Access the facebook event here !

The full schedule: 
Curator Talk and Demonstration
7:00 p.m. – “Shore Lines: Art across the Sahel” - Susan Cooksey, Curator of African Art with Eugenia Martinez, UF PhD Candidate in Art History who will demonstrate wrapping a Mauritanian women’s cloth
7:30 p.m. - Pazeni Sauti Africa Choir
8:00 p.m. – Agbedidi: West African Music and Dance
Cultural Appropriation Discussion 
Collaborative Kuba Mask Activity 
Elusive Spirits Crossword 
African Geography Quiz 
Art Blasts tours – every 15 minutes, 6:30 – 8:15 p.m.!

Call for Papers: Grad Student Seminar @ Northwestern University

Deadline February 10th

Title: RE...AFRICA: Knowledges, Archives, and Approaches
Dates: April 14-15, 2017
Location: Northwestern University (Evanston, IL)
Keynote Speaker: Cajetan Iheka, Assistant Prof of African and Postcolonial Literatures, University of Alabama

The Program of African Studies graduate student seminar (AfriSem) invites graduate student papers in the study of Africa and its communities engaging with the theme “RE...AFRICA.” Interested participants should submit abstracts of not more than 250 words to: by February 10, 2017. Please include your name, affiliation, and contact details.

We invite papers that critically rethink familiar and unfamiliar African objects, revisit archives, refuse prevailing historical concepts, re-theorize structures of feeling, and reconsider methodologies in the study of African life, politics, and aesthetics. In order to explore new ways of thinking about the questions and concerns that have historically afflicted the enterprise of African studies, we welcome papers that unsettle origins, reject hegemonic narratives, and pay particular attention to the consistent re-invention of “Africa” as a discursive and ‘real’ object.

Papers are welcome from a diverse range of disciplines in the Social Sciences, Arts, and Humanities. We are also interested in papers that engage with art, society, governance, public policy, education, and consider community involvement and collaboration. Papers with qualitative and/or quantitative approaches are encouraged.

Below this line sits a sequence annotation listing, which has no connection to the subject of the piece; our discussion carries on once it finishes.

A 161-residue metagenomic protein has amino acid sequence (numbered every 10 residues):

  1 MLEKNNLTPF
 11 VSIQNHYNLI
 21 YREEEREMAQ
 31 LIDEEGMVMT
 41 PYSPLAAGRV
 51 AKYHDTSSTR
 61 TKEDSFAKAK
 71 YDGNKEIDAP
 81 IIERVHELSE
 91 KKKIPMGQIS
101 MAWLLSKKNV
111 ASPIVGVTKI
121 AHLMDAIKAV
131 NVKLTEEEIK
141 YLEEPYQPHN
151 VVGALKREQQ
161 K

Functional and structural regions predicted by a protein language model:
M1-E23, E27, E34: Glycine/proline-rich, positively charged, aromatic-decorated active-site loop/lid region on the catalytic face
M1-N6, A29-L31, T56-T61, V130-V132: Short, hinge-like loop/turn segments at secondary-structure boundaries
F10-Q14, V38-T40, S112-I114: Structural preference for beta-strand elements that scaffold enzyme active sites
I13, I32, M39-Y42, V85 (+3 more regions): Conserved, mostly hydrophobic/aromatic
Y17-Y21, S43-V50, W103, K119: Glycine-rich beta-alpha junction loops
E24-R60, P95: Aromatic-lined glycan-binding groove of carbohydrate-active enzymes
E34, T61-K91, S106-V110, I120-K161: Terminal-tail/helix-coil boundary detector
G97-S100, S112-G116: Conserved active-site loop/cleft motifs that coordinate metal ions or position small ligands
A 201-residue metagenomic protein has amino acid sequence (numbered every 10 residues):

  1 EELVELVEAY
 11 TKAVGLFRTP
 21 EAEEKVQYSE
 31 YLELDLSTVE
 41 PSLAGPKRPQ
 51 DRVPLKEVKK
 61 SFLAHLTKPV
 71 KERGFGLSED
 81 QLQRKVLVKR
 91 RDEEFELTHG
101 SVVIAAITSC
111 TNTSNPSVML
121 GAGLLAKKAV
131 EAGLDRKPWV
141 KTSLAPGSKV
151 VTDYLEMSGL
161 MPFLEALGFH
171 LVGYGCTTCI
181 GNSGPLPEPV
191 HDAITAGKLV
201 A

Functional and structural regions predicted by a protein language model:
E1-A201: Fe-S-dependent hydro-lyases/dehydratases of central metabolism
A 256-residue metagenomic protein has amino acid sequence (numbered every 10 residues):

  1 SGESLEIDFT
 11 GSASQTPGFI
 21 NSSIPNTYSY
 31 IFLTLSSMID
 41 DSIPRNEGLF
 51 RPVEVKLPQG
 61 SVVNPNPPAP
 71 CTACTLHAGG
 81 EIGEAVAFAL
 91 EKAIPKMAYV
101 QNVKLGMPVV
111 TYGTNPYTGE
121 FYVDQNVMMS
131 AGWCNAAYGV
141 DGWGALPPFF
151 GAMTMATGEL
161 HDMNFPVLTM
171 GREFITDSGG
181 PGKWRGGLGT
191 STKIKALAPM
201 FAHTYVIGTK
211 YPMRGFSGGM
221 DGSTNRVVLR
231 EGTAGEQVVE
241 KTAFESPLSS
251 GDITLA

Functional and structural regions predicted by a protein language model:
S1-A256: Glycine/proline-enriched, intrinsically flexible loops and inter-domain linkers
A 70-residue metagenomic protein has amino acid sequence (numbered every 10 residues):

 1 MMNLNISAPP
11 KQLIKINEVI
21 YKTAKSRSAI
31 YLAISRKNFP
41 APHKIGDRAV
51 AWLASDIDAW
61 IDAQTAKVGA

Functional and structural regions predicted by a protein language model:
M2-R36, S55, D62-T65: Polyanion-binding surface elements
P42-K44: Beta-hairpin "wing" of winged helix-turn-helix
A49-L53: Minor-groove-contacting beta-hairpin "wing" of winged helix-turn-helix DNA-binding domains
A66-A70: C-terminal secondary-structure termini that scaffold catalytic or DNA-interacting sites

This conference is primarily a forum for graduate students to present their research (in various stages of development) to a cross-disciplinary audience. Please contact with questions and inquiries.

Emeritus Prof. Spotlight-
René Lemarchand

Dr. René Lemarchand is Emeritus Professor of Political Science and African Studies at the University of Florida. Dr. Lemarchand was born in France in 1932 and first came to the US as a Fulbright scholar at Southwestern College (now known as Rhodes College) in 1951. In 1954 he enrolled in UCLA’s Political Science PhD program, working under Dr. James S. Coleman, widely considered to have played a pioneering role in promoting African studies in Political Science. Lemarchand credits James Coleman with awakening his interest in the use of political science as a tool to better understand and explain the range of phenomena sweeping across the continent on the eve of different nations’ independence.
In December 1959, Lemarchand arrived in Leopoldville (now Kinshasa) in the former Belgian Congo. No sooner did the country reach independence in June 1960 than the army went on rampage, causing a major exodus of scores of Europeans. After his wife was evacuated he stayed on to collect data for his doctoral dissertation.  While doing fieldwork in eastern Congo in September1960, he traveled to Rwanda and Burundi and was struck by the contrast between the rising tide of violence sweeping across the first, and the relative calm in the other. Retrospectively we realize that the anti-Tutsi violence that erupted in Rwanda in 1959-60 would have major repercussions in Burundi in 1972, when some 200,000 Hutu civilians were massacred by a predominantly Tutsi army.  In the tragic game of mirrors that has accompanied ethnic hatreds within and between the two states each community bears a direct responsibility for the atrocities endured by the other. This is why, according to Lemarchand, the 1994 genocide of Tutsi in Rwanda cannot be explained without taking into account the genocide of Hutu in Burundi in 1972.
Lemarchand defended his dissertation in 1963 and came to UF, serving as the first Director for the Center of African Studies. He held that position for two years, and then turned his attention to his book, Rwanda and Burundi, which was published in 1970 and would win the 1971 Melville J. Herskovits Award from the African Studies Association. Lemarchand continued to teach at UF until 1992, when he left to serve as USAID Regional Director for Governance and Democracy for West Africa. He officially retired from UF in 1994. While working for USAID he was based first in Abidjan, Cote d’Ivoire for 4 years and then Accra, Ghana for 2 years until retiring in 1998. From 1998 to 2004 he served as visiting lecturer at the University of California at Berkeley, Smith College, Brown University, Concordia University in Montreal, and in Europe at the universities of Helsinki, Bordeaux, Copenhagen and Antwerp. He now resides in Gainesville, FL and remains active within the academic community by attending conferences, giving talks at other universities, and attending events on UF’s campus.